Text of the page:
Peace Plan Signed in Georgian Conflict, Tensions Continue

Russian soldiers sit atop armored vehicles as they head through town outside Gori, August 15, 2008.

Bush warns Russia about Georgia, saying there is
"No room for debate.

The agreement bans the use of force and any military action, and envisages free access to humanitarian aid

Other terms are that Georgian troops should return to their bases, and the Russian military should pull back to its previous positions, but Russian troops still roam Georgia, details.

Also, dispute White House interpretations, Russia states emphatically it will not allow Georgian troops back into South Ossetia and Abkhazia, details.

Russia also claims that security measures in the agreement gave it the right to destroy Georgian military supplies, bases and infrastructure, like the BTC pipeline, details.

Critical Overview  of  dispute > here

This Week's Top Election Stories & Events


McCain, Obama appear together before church audience, details.

For interactive state-by-state information, check out USAToday's Electoral-Vote-Tracker

Pakistan parliament to address Musharraf impeachment

Is there a deal for immunity? details.

Charges claim systematic misrule and usurpation of parliament's powers.

A regional parliament has already passed a resolution calling on the president to seek a vote of confidence, or resign, details.

Bush considers Musharraf a key ally in the War on Terror, details. His impeachment may lead to an unraveling of U.S. ties with Pakistan, details.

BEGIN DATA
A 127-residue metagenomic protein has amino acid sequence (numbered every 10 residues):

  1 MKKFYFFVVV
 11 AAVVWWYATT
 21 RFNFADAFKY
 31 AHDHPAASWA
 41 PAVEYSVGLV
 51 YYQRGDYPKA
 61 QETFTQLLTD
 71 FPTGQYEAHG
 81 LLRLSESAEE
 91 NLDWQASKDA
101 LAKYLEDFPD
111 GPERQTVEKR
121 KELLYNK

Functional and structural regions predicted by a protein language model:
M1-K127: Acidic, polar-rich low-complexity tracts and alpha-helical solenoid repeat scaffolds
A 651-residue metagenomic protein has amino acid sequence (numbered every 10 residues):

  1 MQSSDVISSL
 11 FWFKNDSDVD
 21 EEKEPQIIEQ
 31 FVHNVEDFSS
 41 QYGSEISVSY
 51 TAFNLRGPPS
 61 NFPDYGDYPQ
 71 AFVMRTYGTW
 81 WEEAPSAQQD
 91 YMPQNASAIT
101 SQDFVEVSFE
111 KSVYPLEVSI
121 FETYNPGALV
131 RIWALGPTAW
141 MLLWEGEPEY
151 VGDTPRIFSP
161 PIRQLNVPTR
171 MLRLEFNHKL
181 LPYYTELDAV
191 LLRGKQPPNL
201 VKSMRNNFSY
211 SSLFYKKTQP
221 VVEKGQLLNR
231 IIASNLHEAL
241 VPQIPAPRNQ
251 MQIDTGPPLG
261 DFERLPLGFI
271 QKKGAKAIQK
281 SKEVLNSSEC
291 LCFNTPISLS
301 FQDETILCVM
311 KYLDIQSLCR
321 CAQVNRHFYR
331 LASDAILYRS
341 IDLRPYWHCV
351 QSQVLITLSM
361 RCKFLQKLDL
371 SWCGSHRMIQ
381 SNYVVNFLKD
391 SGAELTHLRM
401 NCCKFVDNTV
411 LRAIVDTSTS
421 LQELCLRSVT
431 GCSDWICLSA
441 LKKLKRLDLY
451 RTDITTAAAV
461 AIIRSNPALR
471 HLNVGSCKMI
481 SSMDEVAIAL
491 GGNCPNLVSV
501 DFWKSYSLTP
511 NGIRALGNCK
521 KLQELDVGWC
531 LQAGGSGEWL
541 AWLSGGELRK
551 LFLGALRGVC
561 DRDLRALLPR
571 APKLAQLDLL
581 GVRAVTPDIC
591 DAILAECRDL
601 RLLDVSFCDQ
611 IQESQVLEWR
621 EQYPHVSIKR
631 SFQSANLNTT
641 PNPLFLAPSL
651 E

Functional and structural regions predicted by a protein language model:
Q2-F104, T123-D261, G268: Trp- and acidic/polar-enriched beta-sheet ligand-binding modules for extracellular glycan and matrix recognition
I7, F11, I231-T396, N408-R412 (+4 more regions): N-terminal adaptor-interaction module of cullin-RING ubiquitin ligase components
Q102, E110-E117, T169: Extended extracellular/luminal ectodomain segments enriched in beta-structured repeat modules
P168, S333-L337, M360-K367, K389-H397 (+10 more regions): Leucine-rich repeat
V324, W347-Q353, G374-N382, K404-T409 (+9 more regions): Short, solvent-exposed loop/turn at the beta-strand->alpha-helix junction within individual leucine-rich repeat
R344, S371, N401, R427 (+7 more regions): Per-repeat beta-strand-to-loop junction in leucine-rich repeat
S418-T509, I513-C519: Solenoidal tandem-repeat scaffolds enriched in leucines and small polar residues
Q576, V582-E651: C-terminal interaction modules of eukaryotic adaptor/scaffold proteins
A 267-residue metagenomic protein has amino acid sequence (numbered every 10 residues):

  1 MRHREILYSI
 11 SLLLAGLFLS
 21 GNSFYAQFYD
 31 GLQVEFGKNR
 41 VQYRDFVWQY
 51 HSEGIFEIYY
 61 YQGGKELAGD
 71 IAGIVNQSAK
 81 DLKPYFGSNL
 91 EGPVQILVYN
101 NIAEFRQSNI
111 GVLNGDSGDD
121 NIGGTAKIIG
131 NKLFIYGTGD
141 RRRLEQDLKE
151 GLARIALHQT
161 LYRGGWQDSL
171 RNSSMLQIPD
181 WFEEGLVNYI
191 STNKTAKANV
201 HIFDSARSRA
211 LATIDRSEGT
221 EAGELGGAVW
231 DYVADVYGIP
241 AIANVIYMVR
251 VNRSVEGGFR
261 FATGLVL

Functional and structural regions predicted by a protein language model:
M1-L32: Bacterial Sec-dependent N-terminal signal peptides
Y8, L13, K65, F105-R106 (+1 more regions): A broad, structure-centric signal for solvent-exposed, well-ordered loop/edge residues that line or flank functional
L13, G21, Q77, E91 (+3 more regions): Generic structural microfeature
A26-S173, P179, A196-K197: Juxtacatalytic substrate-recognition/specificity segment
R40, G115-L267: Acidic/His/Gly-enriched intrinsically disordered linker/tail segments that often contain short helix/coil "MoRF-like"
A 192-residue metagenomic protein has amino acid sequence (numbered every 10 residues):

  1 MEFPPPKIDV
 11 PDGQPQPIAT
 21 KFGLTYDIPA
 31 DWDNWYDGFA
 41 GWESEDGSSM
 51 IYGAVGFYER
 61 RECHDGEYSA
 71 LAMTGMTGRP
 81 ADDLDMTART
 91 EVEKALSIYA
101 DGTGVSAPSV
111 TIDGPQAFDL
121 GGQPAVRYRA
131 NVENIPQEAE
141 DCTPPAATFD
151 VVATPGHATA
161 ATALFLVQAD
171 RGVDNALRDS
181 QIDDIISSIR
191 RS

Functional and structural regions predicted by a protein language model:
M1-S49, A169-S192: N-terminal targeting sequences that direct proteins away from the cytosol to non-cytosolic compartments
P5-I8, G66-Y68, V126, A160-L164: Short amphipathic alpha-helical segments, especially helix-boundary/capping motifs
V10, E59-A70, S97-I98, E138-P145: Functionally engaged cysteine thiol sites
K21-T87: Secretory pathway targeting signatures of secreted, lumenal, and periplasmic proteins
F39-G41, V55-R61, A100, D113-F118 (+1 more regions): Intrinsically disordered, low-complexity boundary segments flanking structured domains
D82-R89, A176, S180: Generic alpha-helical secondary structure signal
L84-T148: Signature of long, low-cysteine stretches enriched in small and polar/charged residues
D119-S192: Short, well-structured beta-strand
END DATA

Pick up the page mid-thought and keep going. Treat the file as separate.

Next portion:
If Musharraf is gone, Pakistan with have internal and external power struggles.

Critics say the country is sliding into economic chaos and there is no sign that the government has a credible strategy to cope with the impending disaster. details

Embattled Musharraf calls for reconciliation

The general who seized power in a coup d'état says,
" To fight against terrorism and to solve economic problems, political stability is necessary," details

Last year martial law was declared, judges, lawyers and other government critics arrested, and elections were cancelled. This time the army insists that it will stay on the sidelines, details

More >>

Congressional Legislation in the News
Senators Call For Arrests in Iraq Contract Fraud

Pelosi Might Consider Offshore Drilling
The Senate Appropriations Committee, chaired by West Virginia Democrat Robert Byrd, heard testimony from Pentagon officials about their efforts to counter waste and fraud in federal contracts. Byrd expressed outrage at the "appalling" mismanagement of funds. "They're bilking the U.S. and Iraqi governments... taking bribes, substituting inferior workmanship, or plain, old-fashioned stealing!"

Pelosi said opening portions of the Outer Continental Shelf for drilling will be part of energy legislation that House Democrats intend to put forward in the coming weeks to address oil dependence and high gasoline prices.

Just weeks ago, Pelosi seemed resolved to block any votes to allow new offshore drilling.